Stink house alley

Hackney Wick in London’s East End was one of the poorer parts of London. It was made up of very small back-to-back terrace houses with large families. It was very working class with many small factories employing local people. Businesses like Clarnico (sweet manufacturing), Lesney’s (matchbox) (miniature toy manufacturing took a large part of Lea Conservancy Road. The river Lea was just behind this factory and the river barges carried goods i.e. namely timber and grain also coal. The river Lea met the Regent Canal where lots of factories disposed of their effluents into the rivers – chemical works, soap makers, dyers, and leather workers, also furniture makers, scrap merchants and printers. Awful smells used to pollute the air in fact it was known as ‘stink house alley’. They also used to cook animal bones to make glue. Eton Manor was a very large sports complex especially for the poor children given to them by Arthur Villiers (an Old Etonian). (Look at ) Eton Manor produced athletes including boxers. Eton Mission, the large church in Hackney Wick connected to Eton Manor and still stands today. The L.N.E.R. rail line ran through Hackney Wick. The bus terminus was just by the Mission the start/finish of the Red Routemaster Buses No. 6 and No. 30. You may recall a No. 30 bus was blown up by terrorists in London in the summer of 2007 (?) This bus came out of Hackney Wick. All the small houses were damaged in one way or another during the 1939-45 war and were replaced by prefabs. They were pulled down to make way for high rise concrete flats. These have now been pulled down. There were a few local shops in Hackney Wick and many pubs. Some now long gone. The then L.C.C. (London County Council) built blocks of flats adjacent to Mabley Green, a green area in Hackney Wick and these flats housed people from around London. You had bathrooms and separate toilets which you never had before. You either shared a toilet along a terrace or you had one outside in the garden. We thought it was grand but they turned into slums. You got away from them as soon as was possible. Hackney Wick bordered onto a beautiful park, the oldest public park in Britain, called Victoria Park, given to the people of London by Queen Victoria formerly the Queens hunting grounds. Roads ran through the park and it had an enormous amount of facilities. Swimming pool, boating lakes, beautiful gardens and a band stand. It was a haven for us poor children of Hackney. You could spend all day there with your cold tea and jam sandwiches and not worry about trouble as the park keepers kept an eye on everything. Also adjacent to Hackney Wick was Hackney marshes, another great green area. This linked Hackney Wick to Leyton in Essex. (At one time it had the largest number of football pitches (144) in one place) . There were several industries situated there like Lesneys the toy car manufacturer and Brook Bond Oxo in Waterden Road. Also in Waterden Road was the greyhound and speedway track that was home to Hackney Hawks.All the industrial sites are now being used for the 2012 Olympics.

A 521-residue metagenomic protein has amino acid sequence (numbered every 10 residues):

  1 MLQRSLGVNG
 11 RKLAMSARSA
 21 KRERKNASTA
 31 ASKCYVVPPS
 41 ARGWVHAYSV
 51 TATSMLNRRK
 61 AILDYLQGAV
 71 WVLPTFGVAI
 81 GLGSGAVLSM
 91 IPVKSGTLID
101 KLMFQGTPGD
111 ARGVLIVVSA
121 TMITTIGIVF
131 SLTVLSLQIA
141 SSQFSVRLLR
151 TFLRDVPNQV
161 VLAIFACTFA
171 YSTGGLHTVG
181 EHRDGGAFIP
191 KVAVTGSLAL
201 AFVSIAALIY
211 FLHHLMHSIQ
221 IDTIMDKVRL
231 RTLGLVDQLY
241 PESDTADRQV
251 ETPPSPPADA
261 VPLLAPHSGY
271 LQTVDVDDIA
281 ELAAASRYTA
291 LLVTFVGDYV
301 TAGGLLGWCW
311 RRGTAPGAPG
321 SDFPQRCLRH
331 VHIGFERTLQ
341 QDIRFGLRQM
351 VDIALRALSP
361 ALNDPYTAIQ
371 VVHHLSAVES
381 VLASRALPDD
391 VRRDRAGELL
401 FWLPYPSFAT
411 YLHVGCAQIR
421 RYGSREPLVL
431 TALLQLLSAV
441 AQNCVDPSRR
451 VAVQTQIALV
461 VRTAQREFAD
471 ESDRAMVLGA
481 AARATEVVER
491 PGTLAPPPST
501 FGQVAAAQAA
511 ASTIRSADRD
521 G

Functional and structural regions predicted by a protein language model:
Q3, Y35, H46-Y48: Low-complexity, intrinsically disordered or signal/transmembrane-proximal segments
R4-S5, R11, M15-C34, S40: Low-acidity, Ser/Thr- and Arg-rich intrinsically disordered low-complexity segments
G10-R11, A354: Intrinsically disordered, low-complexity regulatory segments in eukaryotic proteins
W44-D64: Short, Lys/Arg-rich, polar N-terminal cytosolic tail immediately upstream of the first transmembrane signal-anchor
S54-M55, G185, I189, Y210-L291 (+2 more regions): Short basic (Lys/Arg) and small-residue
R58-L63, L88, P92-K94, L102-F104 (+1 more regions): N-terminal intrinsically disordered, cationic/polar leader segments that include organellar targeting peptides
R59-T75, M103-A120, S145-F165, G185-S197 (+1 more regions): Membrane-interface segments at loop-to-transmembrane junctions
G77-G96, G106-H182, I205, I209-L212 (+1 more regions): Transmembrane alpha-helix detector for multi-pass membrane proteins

Eileen, lived in Hackney Wick for 40 years.


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